4.     Insurers can’t cancel your coverage for things left off your application.

You know those horror stories about an insurance company cancelling someone’s coverage because they forgot to mention some heartburn or acne they had years ago? Insurers are no longer allowed to do this. It doesn’t mean you can now lie on your application and expect to be covered, but that you are protected around small issues that don’t have a major bearing on your health.

5.     Emergency care is always covered, even if it’s out of network.*

That’s right, you don’t have to worry about your insurance paying differently if something happens when you’re away from home (or even just away from a network hospital). Your plan cannot charge you more for out-of-network emergency services than you would pay in-network, or require you to get prior-authorization before going to the hospital (Really? Calling to get permission while riding in the ambulance? Not anymore).

This is just the beginning. You have a lot of other rights not mentioned here, including greater oversight over premium increases, limits to how much health plans can use your premium dollars for overhead and administrative costs, protections for children, and more.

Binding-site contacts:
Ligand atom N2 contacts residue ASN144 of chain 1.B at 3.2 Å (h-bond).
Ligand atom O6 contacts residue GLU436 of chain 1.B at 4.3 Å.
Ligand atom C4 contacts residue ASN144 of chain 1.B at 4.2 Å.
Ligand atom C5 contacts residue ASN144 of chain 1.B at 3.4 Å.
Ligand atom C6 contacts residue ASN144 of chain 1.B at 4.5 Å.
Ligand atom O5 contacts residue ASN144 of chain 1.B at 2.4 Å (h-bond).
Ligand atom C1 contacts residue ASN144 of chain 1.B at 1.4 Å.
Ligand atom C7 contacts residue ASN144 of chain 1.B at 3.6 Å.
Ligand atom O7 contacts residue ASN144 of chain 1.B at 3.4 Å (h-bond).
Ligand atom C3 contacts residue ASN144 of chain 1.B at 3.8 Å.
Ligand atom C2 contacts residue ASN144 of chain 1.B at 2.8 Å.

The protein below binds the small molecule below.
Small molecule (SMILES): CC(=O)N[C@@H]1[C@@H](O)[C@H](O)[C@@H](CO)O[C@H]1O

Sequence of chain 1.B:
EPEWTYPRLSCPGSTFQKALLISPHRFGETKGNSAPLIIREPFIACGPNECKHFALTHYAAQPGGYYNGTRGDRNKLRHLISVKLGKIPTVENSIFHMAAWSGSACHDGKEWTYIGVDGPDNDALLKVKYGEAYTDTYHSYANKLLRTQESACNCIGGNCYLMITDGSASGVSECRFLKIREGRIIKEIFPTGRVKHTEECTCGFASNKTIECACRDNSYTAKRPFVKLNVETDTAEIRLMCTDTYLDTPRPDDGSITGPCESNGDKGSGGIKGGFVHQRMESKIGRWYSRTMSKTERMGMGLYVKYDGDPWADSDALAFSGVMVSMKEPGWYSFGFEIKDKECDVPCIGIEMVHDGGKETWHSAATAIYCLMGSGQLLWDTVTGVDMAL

For more on the Bill of Rights, see http://www.healthcare.gov/law/features/rights/bill-of-rights/index.html.

* This protection is not required for some individual (non-employer group based) grandfathered health plans. 


Unnecessary Care Costs Americans $6.8 Billion a Year

With healthcare costs continuing to rise and consumers bearing the burden with higher out-of-pockt costs, the average patient is becoming increasingly active in their health decisions. According to a new study, patients have another burden to bear: tracking down and preventing unnecessary care and treatement.

Kaiser Health News writes:

The newest study, using data from federal medical surveys, estimated that 12 of these unnecessary treatments and screenings accounted for $6.8 billion in medical costs in 2009. The activity most frequently performed without need was a complete blood cell count at a routine physical exam. In 56 percent of routine physicals, doctors inappropriately ordered such tests, accounting for $32.7 million in unnecessary costs. In terms of dollars, the biggest-ticket item by far was physicians ordering brand-name statins before trying patients on a generic drug first: That accounted for a whopping $5.8 billion of the $6.8 billion total.

Archives of Internal Medicine

It is high time we make healthcare easier and simpler.

Sign up for Simplee to finally understand your health bills to track down these unnecessary procedures.